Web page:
“I never really thought about being a DJ,” he says. “I started doing it and felt like I had a knack for it. I always felt like there had been new wave and industrial nights, but I felt like goth never had any representation.”


I started going to clubs around 1992. It was an exciting time. The goth scene was buoyed by newfound success of The Sisters of Mercy, The Cure, Siouxsie and the Banshees and new acts in the UK like Rosetta Stone and Children on StunCorpus Delecti came out of France, Australia had Big Electric Cat and America had its own assortment of bands in the likes of Shadow Project, Trance to the Sun, Blade Fetish, Human Drama and The Wake.


“Some think it was in the mid-’80s when the scene came together, but it was in early ’90s it really came into its own. In ’89 I think there were five Goths in Salt Lake City.”


It’s hard not to reminisce. It was such a vibrant and wonderful era. I don’t think any of use realized how special it was, and the heyday lasted for a decade, longer than any of us could have ever imagined, as Kevin took on DJing full-time in 1995 and the scene shifted around between Club Confetti, The Ritz, Sanctuary and Area 51, where it remains to this day. Kevin, and a handful of others like Alan Moss, were the string that kept it all together.


Looking back on his success, Kevin tracks the rise of the likes of VNV Nation and Covenant, as Gothic crowds turned their sights to the electronic EDM of Europe as guitar-centered acts sputtered out. Kevin, who vastly prefers the more traditional goth sound, adapted to the times.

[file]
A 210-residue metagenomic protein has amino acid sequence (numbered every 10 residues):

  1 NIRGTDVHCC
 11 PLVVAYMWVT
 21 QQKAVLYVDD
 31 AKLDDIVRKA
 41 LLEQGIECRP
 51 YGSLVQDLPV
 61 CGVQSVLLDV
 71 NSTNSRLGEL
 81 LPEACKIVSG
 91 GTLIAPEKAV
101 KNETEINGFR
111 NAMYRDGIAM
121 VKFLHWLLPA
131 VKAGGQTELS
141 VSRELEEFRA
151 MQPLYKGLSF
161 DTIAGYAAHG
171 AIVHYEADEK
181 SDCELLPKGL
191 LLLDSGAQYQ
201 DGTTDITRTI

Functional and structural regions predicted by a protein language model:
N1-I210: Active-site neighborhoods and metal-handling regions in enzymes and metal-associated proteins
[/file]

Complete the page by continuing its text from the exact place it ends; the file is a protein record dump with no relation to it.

“If you’re just playing to your own taste, it’s a death sentence. I never really played a purely Gothic format. It’s always been a mishmash of gothic, industrial, dark indie music and new wave. It’s more about the mood really.”


In recent times Kevin has seen the scene change quite a bit.


“We used to say [goth] was more than the fashion, it was about the music. Now it really is about the fashion.”


He still engages with the younger crowd, trying to understand their mindset. “They have really broad musical taste. Their ‘goth’ relates more to their own sense of style. They’ll dance to Christian Death and then run upstairs for Britney Spears, which would have been unthinkable. It’s harder to keep their attention.”


For the past few years, Kevin has been searching for someone from the younger generation to come in a take his place. The fact that he has been unable to find the right person to pick up the mantle is one of his few disappointments. It speaks to exactly how rare DJ Evil K really is. Few DJs have careers that span decades.


Thursday, Sept. 10 at Area 51 will be Kevin’s going-away party, followed by the three-day Dark Arts festival, an event that grew from Kevin’s desire to showcase local and national talent; an idea I vividly remember him talking about in Terry Bluth’s basement 20-something years ago. This year’s festival features the the likes of Hocico, Aesthetic Perfection, Angelspit, The Gothsicles and local talent in Tragic Black, Intra-Venus & the Cosmonauts and Kevin’s own band, Red Death Romantics.


Kevin insists that he isn’t abandoning the scene, just being a little more selfish with his time. He’ll continue to write and perform music, release online mix tapes and maybe, just maybe, do a little dancing of his own.